The Georgia Department of Education (GaDOE): Division for Special Education Services and Supports is collaborating with local school districts and state, regional, and local partners to implement initiatives designed to improve results for children and youth with disabilities. These initiatives, which are funded by a five-year State Personnel Development Grant (SPDG) awarded to the state from the United States Department of Education, include professional development and technical assistance activities designed to provide school personnel and families with the knowledge and skills needed to implement educational programs and interventions that have proven to be effective in improving outcomes for children and youth with disabilities.
The Georgia SPDG, which is funded through 2017, includes GraduateFIRST, a nationally recognized project that utilizes a data-driven intervention framework developed by the National Dropout Center for Students with Disabilities to successfully address barriers to graduation for students with disabilities. Developed and implemented during the previous SPDG (2007 – 2012), the project expanded in 2013 when SPDG personnel partnered with colleagues from the Office of School Improvement to implement GraduateFIRST in Focus Schools identified as needing improvement based on performance of students with disabilities.
In addition, the SPDG will expand its graduation focus with the development of a College and Career Readiness Project that focuses on successful transition planning and improved postsecondary outcomes for students with disabilities. During Phase I of this project, technical assistance will be provided to selected school districts based on data indicating noncompliance related to the secondary transition requirements (e.g. measurable transition goals, assessments, and services) for students aged sixteen and above. In Phases 2 and 3 of the College and Career Readiness project, the districts will implement Project ASPIRE (Active Student Participation Inspires Real Engagement), a student-led IEP initiative that builds self-confidence, self-determination, and self-advocacy skills which are essential in preparing students for the educational, career, and independent living decisions that they will need to make in adulthood.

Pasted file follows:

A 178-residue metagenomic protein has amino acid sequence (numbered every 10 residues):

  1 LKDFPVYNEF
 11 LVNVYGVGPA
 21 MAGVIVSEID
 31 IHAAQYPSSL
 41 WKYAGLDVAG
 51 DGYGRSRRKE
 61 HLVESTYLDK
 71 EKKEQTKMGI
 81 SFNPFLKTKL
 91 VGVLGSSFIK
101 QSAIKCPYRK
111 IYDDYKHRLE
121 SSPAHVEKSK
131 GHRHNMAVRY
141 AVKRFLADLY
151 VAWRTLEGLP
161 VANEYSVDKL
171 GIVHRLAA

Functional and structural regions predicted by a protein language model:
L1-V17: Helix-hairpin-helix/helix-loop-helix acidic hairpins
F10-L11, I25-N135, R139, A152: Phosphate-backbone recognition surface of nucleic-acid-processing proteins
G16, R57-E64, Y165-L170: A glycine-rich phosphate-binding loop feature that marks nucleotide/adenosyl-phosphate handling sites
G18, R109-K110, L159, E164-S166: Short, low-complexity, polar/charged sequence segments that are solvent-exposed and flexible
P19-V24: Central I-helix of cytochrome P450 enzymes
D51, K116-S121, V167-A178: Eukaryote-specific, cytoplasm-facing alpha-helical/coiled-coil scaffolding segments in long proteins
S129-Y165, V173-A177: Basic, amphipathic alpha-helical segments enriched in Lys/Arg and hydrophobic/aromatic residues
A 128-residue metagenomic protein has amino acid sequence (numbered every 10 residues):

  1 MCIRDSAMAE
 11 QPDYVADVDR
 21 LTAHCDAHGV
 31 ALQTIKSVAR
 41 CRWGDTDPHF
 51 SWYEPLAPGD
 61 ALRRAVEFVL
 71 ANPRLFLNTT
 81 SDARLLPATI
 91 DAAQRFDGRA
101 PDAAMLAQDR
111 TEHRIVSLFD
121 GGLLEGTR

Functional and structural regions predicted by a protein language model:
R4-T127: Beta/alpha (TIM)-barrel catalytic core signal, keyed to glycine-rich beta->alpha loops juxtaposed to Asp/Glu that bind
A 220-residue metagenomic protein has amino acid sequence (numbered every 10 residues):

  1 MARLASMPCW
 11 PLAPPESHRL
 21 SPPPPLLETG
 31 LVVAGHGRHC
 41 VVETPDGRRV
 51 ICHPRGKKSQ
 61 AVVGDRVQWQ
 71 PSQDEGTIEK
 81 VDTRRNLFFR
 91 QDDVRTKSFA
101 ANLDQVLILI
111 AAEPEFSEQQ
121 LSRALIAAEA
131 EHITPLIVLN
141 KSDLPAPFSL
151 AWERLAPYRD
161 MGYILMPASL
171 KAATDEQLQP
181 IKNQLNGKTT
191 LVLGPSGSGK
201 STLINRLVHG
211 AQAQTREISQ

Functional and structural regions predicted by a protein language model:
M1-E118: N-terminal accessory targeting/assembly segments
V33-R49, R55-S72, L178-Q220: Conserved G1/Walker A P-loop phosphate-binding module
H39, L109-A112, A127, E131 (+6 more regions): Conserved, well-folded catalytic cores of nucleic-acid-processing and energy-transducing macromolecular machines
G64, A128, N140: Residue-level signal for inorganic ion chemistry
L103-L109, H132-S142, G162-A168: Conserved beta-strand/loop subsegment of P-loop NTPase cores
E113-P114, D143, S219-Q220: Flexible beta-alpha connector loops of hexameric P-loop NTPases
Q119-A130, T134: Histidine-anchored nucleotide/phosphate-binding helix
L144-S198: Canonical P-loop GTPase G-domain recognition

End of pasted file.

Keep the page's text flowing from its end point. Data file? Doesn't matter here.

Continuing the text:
The SPDG Autism Early Intervention Project is partnering with the Marcus Autism Center’s Educational Outreach program, which is dedicated to the provision of community viable models of professional development that enhance the on-site capacity of each system served, resulting in better outcomes for children and their families. The project focuses on disseminating the most current social neuroscience related to the social, communication and emotional development in children with autism spectrum disorders (ASD). Normative social and emotional frameworks provide a mechanism to enhance the provision of educational programming for all children by creating a universal design for learning. A particular focus is placed on financial sustainability and reducing the impact of disparities created by socioeconomic status and geographic location (i.e., urban vs. rural) by supporting the development of internal coaching teams and utilizing web-based learning for ongoing mentorship. Additionally, the program is designed to engage a multidisciplinary audience as a means to build capacity within each system for in-service training, coaching, and peer-to-peer mentorship using focus schools sites within the system as a mechanism for building capacity.
Go to the SPDG Website to learn more about the specific activities, participating schools, and resources.